Terrestrial animals are animals that live predominantly or entirely on land (e.g., cats, ants, emus), as compared with aquatic animals, which live predominantly or entirely in the water (e.g., fish, lobsters, octopuses), or amphibians, which rely on a combination of aquatic and terrestrial habitats (e.g., frogs). The term terrestrial is also frequently used for species that live primarily on the ground, in contrast to arboreal species, which live primarily in trees.
Terrestrial invasion is theorized to be one of the most important events in the history of life. Terrestrial lineages theoretically evolved in several animal phyla, among which vertebrates, arthropods, and mollusks are representatives of more successful groups of the epifaunal terrestrial life.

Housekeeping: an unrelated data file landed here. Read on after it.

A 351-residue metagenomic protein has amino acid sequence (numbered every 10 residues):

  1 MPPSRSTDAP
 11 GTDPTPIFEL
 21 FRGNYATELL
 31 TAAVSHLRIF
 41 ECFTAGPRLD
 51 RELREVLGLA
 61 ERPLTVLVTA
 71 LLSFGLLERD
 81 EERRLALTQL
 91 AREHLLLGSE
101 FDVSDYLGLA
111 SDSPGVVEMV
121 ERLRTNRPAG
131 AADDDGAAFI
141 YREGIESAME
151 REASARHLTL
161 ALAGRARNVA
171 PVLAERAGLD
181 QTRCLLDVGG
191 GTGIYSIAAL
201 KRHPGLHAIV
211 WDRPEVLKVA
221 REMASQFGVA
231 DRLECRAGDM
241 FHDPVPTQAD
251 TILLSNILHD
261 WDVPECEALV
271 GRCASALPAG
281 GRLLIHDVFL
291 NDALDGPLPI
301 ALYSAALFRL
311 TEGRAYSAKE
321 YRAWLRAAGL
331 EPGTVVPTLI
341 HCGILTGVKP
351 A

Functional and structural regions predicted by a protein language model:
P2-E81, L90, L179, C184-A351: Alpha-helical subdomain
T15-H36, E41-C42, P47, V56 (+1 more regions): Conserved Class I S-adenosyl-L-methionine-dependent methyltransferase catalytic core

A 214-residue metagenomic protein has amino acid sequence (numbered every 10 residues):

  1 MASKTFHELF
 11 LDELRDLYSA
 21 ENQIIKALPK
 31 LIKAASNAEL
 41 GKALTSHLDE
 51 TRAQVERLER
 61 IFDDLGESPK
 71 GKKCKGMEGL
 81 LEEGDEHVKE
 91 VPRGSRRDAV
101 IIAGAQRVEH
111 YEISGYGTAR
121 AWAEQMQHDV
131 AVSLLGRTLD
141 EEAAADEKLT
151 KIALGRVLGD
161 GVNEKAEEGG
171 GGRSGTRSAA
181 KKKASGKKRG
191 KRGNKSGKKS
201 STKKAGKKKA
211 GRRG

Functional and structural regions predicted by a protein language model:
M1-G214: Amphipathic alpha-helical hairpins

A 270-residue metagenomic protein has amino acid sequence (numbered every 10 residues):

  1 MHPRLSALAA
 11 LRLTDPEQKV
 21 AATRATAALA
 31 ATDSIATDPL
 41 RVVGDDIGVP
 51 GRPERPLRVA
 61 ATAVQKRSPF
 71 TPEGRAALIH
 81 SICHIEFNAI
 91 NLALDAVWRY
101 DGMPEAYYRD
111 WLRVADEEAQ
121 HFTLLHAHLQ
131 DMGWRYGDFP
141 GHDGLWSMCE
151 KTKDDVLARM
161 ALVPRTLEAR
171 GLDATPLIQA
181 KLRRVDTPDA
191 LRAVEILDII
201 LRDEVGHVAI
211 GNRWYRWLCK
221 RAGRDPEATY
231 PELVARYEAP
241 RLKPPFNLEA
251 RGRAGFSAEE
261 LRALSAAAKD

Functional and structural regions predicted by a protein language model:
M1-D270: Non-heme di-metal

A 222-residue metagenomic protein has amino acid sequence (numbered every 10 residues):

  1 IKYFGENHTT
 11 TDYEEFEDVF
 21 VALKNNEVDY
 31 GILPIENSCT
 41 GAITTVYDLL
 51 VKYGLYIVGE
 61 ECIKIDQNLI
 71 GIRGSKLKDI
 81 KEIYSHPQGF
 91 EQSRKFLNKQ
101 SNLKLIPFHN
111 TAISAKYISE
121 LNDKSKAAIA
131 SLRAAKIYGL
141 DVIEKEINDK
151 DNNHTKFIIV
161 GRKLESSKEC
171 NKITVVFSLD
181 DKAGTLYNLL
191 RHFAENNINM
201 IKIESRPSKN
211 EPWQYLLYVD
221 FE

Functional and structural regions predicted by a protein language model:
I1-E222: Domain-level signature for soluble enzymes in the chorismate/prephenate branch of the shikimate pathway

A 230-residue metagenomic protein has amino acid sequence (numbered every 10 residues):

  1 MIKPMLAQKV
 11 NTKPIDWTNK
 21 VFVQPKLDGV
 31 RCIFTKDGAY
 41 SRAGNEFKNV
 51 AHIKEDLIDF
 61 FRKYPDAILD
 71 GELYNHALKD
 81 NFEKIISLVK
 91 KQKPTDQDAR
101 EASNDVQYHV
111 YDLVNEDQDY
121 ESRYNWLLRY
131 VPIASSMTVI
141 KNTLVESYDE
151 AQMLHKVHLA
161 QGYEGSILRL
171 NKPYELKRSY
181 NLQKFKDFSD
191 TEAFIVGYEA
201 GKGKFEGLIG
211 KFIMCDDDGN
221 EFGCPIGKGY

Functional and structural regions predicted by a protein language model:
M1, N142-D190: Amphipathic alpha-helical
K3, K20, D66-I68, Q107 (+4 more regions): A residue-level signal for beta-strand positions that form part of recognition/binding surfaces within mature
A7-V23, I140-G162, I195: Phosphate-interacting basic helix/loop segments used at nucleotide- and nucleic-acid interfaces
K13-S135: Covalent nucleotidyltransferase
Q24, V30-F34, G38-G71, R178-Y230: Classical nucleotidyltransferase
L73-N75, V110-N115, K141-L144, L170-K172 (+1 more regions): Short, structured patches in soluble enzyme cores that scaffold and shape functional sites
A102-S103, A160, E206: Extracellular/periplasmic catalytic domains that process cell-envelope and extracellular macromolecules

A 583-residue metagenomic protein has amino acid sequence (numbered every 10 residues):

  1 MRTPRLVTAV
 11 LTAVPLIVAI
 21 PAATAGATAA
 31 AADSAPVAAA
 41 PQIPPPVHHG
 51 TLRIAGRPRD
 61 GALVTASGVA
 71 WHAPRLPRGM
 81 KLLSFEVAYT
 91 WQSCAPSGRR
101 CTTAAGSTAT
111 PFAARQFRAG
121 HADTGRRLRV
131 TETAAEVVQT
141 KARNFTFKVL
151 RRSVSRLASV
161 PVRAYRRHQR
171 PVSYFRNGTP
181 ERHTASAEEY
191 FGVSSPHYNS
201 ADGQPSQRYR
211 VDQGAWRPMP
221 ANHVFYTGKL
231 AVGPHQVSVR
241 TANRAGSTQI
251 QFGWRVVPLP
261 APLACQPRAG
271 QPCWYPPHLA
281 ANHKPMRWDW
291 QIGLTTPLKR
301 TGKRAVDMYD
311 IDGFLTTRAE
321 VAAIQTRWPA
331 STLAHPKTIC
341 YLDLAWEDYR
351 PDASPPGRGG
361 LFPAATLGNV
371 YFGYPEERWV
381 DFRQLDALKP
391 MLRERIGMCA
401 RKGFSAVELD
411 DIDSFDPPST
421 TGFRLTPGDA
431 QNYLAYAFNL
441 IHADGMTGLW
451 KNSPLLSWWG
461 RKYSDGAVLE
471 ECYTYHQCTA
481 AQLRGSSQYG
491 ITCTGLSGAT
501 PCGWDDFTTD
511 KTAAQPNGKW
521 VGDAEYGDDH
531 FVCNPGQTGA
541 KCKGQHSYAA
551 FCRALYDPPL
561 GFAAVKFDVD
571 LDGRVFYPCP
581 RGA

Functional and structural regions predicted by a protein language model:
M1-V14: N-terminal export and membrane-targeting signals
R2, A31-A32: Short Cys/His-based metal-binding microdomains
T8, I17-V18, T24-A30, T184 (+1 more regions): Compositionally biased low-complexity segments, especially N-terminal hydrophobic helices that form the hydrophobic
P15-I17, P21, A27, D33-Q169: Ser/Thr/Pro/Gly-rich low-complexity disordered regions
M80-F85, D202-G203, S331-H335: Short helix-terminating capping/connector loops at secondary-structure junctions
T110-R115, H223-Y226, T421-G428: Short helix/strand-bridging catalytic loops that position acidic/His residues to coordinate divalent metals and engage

Terrestrial animals do not form a unified clade; rather, they share only the fact that they live on land. The transition from an aquatic to terrestrial life has theoretically evolved independently and successfully many times by various groups of animals, though this can't be proven through current scientific data. Most terrestrial lineages are theorized to have originated under mild or tropical climate during the Paleozoic and Mesozoic, whereas few animals became fully terrestrial during the Cenozoic.